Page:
A leading political source has told Agriland that Tesco (UK) has – in principle – agreed a new beef marketing arrangement, which will allow all the beef produced from cattle born and reared on the island of Ireland to be labelled as ‘Irish’.

The details will be made public early next week. The source added: “This will help resolve the issue of nomad cattle in the context of the traditional store animal trade between the Republic and the North of Ireland.

“The news will be very much welcomed by suckler and store livestock producers in the West of Ireland, not to mention all the marts in that region.”

Under the envisaged labelling arrangement, the UK supermarket will accept the traceability details of calves born in the Republic of Ireland and subsequently exported North as weanlings.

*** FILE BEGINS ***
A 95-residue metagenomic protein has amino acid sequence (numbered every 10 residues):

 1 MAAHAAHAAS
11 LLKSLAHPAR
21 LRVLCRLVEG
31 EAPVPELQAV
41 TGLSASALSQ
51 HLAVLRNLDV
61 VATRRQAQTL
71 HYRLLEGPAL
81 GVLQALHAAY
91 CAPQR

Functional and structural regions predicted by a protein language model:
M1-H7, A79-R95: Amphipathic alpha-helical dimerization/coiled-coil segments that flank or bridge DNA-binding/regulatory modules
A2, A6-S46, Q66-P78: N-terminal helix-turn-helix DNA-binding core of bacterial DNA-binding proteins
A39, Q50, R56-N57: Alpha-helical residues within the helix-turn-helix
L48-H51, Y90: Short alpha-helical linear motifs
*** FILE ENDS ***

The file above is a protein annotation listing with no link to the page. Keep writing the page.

This change to the beef labelling arrangements has been highlighted, over the past number of months, by farm ministers Simon Coveney and Michelle O’Neill as the most effective way to resolve the nomad cattle issue. As part of their joint initiative on this matter they contacted all of the main UK food retailers some weeks ago, highlighting the feasibility of an Irish labelling solution for meat produced from store cattle born in the Republic, but subsequently finished and slaughtered in the North.

The possibility of a new ‘all-island’ labelling arrangement was also flagged up an IFA Beef Protest Meeting, held in Tullamore last night.

IFA Livestock Chairman Henry Burns said:“IFA has led the campaign to remove the artificial roadblocks impeding the important live trade to Northern Ireland. IFA, in association with Northern processors, presented branding solutions which have now been approved by Minister O’Neill in the North and DEFRA in the UK.

The IFA is aware of further developments and is continuing to work proactively on the issue. We are hopeful that the progress made will result in a positive outcome.”